Weslaco, Texas is a small border town in the Rio Grande Valley in the middle of the country’s most arid and economically diverse, yet fastest-growing county, Hidalgo County. These circumstances in combination with the areas population pressures, meant the city’s existing water plant would be unable to meet anticipated demand.
The Weslaco water treatment plant (WTP) treats water from the Rio Grande River through an irrigation canal jointly operated by Hidalgo and Cameron Counties, WCID No. 9. Originally constructed in 1945, the Westlaco WTP has been expanded three times to meet increased water demands. As a result, the system now comprises four plants, numbered 1, 2, 3, and 4. In the late 1980s and early 1990s, a new 162-acre-foot, raw-water reservoir was built; and the original facility, Plant 1, has been taken out of service; with the Texas Commission on Environmental Quality (TCEQ) dramatically reducing the production rates of the remaining plants respectively.
The project faced schedule challenges from the start. The TCEQ deadline was fast-approaching, and—given the constrained capital improvement program (CIP) budget in the town—it was imperative that the project be built as economically as possible. Moreover, recognizing that local firms has limited qualifications or skills to take on the project, the owner solicited nationally ranked firms, with the intention of building the local economy and local contractors’ skill level through the use of subcontractors on the project in a unique training and mentoring program. Finally, there were hazards that came with working in and around old facility with unknown existing utilities/tie-ins.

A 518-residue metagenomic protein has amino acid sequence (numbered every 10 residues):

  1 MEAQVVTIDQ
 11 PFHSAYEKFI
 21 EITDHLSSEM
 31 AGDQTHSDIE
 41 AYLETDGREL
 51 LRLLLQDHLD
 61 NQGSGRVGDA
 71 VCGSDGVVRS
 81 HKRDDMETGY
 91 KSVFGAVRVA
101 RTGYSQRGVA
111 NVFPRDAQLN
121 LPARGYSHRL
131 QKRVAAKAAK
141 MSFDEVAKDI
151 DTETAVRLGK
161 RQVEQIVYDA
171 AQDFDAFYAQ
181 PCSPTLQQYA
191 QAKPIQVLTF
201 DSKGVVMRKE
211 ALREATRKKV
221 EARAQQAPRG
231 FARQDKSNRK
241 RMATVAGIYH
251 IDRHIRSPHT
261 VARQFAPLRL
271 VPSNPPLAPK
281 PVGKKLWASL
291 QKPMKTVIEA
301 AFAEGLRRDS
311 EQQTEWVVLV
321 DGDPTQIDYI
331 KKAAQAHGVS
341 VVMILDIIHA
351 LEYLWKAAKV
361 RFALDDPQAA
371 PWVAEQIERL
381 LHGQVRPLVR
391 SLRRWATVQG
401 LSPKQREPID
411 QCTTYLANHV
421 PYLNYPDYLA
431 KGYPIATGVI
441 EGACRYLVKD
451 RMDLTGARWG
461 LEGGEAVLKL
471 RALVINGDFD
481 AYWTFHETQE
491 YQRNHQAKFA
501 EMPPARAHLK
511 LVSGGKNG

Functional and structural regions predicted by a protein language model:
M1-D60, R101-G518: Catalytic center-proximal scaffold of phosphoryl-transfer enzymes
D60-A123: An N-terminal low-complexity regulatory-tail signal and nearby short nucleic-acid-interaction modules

The owner proactively addressed schedule and budget concerns by choosing CMAR as a collaborative project-delivery method and structuring the procurement process to give a higher score to firms that incorporated local contractors into their bid packages. By being involved early in the project, CDM Smith was able to help the owner secure much needed bond funding. CDM Smith also helped Westlaco customize the bid packages to maximize local and M/WBE participation –with the result that a significant portion of the construction budget was awarded to local M/WBE firms. CDM Smith geared its team to greater oversight, training and mentorship of the local subs, not just for the trade but also in national health and safety standards.
Improvements include upgrades and hydraulic modifications to the existing three plants to gain 2.18 MGD of additional capacity, as well as a new 8-mgd plant being constructed on the existing site and surrounding area. The expansion includes adding a treatment structure with a rapid-mix basin, flocculation basins, a sedimentation basin, filters, sludge-handling facilities, clearwell, and a high-service pump station. Other improvements include the addition of a new supervisory control and data acquisition system and major electrical improvements. Improvements to the city’s distribution system include a new 1.0 million-gallon elevated storage tank and over two miles of new 12” and 20” diameter pipelines to accommodate the higher flows.
This $38.5 million CMAR project is currently $2M under budget through 99% buyout, and three months ahead of schedule through 70% completion. The total capacity has increased to 18.3 mgd.